Shot in Spain, Nepal, Mexico and the U.S., “Sands of Silence” explores the spectrum of sexual violence—from sex trafficking, to child molestation, to trusted adults sexualizing the young people in their care. journalist and filmmaker Chelo Avarez-Stehle delves into the devastating and long-lasting impact of this violence, showing how childhood experiences of abuse make women vulnerable to future violence, and the ways girls and women are silenced or encouraged to deny the impact of this violence.
We don’t have to look far to see examples of ineffective action or harm—from policy based on an oversimplified understanding to organizations that claim to “rescue” and “save” those they are helping. To create a thriving movement for social change, those with lived experience need to be leading at every level.
In over 30 states, a young person under age 18 cannot be arrested for prostitution—replacing a punitive juvenile justice response with one informed by prevention, supportive victim services and child welfare. Many youth benefit from assistance that addresses their trauma by building upon their strengths and resiliency. But then they turn 18.
Asservo, derived from the Latin verb meaning “watch over or guard,” is an apt name for the project, which seeks to combat human trafficking and sexual predators, support the recovery of victims and aid in the imprisonment of perpetrators.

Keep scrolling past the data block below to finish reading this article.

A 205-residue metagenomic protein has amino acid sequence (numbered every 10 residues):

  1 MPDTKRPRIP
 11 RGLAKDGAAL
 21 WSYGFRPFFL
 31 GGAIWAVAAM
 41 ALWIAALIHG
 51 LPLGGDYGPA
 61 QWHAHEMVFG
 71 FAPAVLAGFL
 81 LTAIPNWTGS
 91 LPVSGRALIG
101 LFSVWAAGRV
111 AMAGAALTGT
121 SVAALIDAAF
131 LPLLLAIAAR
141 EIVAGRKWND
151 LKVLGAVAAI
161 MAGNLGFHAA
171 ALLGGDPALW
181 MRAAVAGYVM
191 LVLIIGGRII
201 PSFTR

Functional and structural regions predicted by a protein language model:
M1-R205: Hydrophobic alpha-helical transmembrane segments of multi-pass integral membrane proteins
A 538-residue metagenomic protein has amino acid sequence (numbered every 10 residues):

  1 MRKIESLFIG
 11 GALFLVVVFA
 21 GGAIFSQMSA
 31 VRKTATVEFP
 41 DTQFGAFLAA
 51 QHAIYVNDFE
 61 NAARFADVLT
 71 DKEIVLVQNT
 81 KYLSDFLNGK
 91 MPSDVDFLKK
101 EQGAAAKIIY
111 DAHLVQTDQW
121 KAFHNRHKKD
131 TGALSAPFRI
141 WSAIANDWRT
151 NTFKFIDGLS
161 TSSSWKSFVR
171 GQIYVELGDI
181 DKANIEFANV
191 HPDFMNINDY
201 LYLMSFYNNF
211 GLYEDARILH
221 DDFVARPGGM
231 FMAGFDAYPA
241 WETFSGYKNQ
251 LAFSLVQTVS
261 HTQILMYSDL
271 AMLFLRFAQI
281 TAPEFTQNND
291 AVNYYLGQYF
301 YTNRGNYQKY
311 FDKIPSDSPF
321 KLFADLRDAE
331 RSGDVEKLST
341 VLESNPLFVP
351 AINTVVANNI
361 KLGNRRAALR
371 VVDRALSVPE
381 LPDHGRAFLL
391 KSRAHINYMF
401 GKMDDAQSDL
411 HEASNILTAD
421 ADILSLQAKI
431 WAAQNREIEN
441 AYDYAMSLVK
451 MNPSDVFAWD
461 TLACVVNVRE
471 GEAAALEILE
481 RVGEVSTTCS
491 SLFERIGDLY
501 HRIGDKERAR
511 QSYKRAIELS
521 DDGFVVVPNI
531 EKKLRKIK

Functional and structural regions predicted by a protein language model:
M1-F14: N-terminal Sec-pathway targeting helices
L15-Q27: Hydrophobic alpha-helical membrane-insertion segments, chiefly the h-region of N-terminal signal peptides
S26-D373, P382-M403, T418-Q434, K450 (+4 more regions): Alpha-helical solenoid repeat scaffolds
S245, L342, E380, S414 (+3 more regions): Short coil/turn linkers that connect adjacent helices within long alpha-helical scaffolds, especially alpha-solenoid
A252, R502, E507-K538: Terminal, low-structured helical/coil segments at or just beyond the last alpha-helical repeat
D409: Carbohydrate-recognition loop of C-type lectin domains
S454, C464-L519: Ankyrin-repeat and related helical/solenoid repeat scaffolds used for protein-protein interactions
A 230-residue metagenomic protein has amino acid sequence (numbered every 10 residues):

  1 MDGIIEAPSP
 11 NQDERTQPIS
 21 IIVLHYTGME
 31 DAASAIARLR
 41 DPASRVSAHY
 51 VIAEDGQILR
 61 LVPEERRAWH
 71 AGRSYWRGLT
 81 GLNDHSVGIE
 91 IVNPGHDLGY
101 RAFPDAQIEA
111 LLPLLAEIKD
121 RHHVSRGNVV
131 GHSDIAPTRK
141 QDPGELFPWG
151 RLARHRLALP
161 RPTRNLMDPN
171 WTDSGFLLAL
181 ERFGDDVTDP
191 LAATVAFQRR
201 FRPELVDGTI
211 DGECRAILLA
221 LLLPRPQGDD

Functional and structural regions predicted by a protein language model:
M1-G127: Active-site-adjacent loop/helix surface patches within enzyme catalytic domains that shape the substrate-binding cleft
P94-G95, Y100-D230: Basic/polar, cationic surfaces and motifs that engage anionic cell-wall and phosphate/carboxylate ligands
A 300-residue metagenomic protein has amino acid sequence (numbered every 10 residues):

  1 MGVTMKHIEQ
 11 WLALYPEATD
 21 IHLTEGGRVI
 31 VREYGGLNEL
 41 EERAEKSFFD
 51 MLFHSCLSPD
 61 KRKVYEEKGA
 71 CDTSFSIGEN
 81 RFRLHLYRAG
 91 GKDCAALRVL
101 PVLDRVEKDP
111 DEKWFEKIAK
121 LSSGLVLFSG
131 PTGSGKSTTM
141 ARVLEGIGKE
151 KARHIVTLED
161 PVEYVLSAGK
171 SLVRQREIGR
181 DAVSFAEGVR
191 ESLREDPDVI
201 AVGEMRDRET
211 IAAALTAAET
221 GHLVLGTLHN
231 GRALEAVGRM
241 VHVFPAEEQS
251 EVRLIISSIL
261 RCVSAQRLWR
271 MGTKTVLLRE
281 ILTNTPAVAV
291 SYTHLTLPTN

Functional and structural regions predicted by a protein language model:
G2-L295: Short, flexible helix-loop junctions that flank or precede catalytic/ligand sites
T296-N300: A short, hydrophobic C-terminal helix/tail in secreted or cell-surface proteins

R. Kelly was arrested in Chicago under a 13-count indictment on Thursday on new charges including child pornography, enticement of a minor and obstruction of justice. Today, prosecutors in Brooklyn […]
Years of hard work by feminist survivors and the #MeToo awakening have shifted public consciousness about who’s to blame for youth involvement in the sex trade and given survivors courage to speak out about sexual abuse and hold perpetrators accountable.
“What matters is not when a powerful official helped a powerful predator. What matters is THAT a powerful official helped a powerful predator. That official deserves to be demoted for his hurtful choices.”
We often think poverty is what makes girls vulnerable to sex trafficking, but new research suggests another set of related factors may play a significant role: family dysfunction, domestic violence and abuse.
On Jan. 24, 2023, Robert Hadden was found guilty of sex trafficking. Prosecutors were seeking federal charges, arguing Hadden enticed women to cross state lines so he could sexually abuse them.
I know how it feels to realize that a doctor sexually abuse. Hadden assaulted me on at least two occasions, including when I was pregnant.